Tuesday, 19 July 2011

The Hour

“The Devil is in the detail” says Freddie the newshound at one point in The Hour’s hour, and he’s right.  Every set, every costume is painstakingly recreated, as though daring a challenge.  It looks telly-land perfect, which is to say that most of the usual signposts for 50s London are there, but the people look younger and better-dressed than they ever do elsewhere.  It’s a tough balance to make a programme look *wow, so old-fashioned!* and yet not alienate the viewers with the less sexy attributes of the period.  (Where are the ubiquitous hats and gloves?)  The advance publicity seemed to present it as a British version of ‘Mad Men’ with a dash of ‘Good Night and Good Luck’, the 2005 Clooney/Downey Jr film about CBS news during the McCarthy era.  This did it no favours as far as anyone with an inkling of knowledge about 50s Britain is concerned: Manhattan was glamorous in the 1950s and early 1960s, and perceived as such.  London was not. 

The cast do their best against the yesteryear scenery.  Ben Whishaw (Freddie) has a natural look of someone who is hard done by and prepared to whine incessantly about it.  This has served him well in his career so far (‘Brideshead Revisited’ and ‘Criminal Justice’ to name but two) and does so here.  Abi Morgan had better give him ample opportunity to shine or he will remain thin in all senses of the word.  As for Romola Garai, nobody does ‘gutsy woman in a man’s world’ quite like her, whether she’s playing a fortune-hunting Victorian miss, a fortune-hunting Victorian prostitute, or as here, the producer of a news programme in the exciting new world of television.  And lest we forget that Dominic West isn’t from Baltimore, or serial-killer Fred, here he is as a suave (but not as suave as he thinks he is) presenter who has married his way to success.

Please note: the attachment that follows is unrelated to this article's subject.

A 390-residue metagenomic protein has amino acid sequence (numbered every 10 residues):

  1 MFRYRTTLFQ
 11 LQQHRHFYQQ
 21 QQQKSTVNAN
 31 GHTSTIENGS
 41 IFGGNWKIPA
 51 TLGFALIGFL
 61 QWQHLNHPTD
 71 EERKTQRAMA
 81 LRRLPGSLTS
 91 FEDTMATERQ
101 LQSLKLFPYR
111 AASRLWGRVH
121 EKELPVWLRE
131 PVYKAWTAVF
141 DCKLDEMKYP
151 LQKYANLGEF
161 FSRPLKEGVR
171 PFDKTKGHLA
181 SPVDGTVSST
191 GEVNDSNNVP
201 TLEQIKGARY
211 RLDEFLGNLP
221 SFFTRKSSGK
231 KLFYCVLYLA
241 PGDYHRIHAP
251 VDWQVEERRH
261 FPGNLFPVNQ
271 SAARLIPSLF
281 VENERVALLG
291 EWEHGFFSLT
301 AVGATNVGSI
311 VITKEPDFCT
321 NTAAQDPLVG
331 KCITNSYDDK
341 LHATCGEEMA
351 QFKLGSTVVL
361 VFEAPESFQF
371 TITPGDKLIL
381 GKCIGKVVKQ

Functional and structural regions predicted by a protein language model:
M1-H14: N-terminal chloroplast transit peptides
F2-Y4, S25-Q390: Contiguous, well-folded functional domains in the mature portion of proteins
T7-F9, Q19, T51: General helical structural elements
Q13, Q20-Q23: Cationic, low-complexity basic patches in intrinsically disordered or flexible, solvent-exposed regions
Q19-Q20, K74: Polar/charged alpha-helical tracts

So far, so fun nostalgic news drama, but this has a murder with cold-war political/spy undertones thrown in.  It’s an odd hybrid, with as much tonal difference as black-and-white to glorious technicolour.  So far our only link is Freddie, and the stage would appear to be set for a pleasant few hours of conspiracy-hunting, risking life and career and ultimately transforming the state of Britain and its news.  Phew!  Let’s hope they pull it off.  We have a list of visual clich├ęs, made before we watched, and we’re hoping to reach the end without ticking them all off.  (Dan won the bingo: housekeeper, gentlemen-only drinking establishment...)  The dialogue is smart and sharp, so no need for story cues like rehearsing interviews in the mirror, the chatty newsman and the sudden realisation of (un)likely hiding places.

Whether you love or hate it, though, you can neither miss nor fault the BBC’s great timing in airing a series all about the emergence of challenging television journalism just as the Sky Corporation’s cracks are appearing and our fine police and politicians are being sucked right into them.  Opposition, independence, public service – more please!  

Friday, 15 July 2011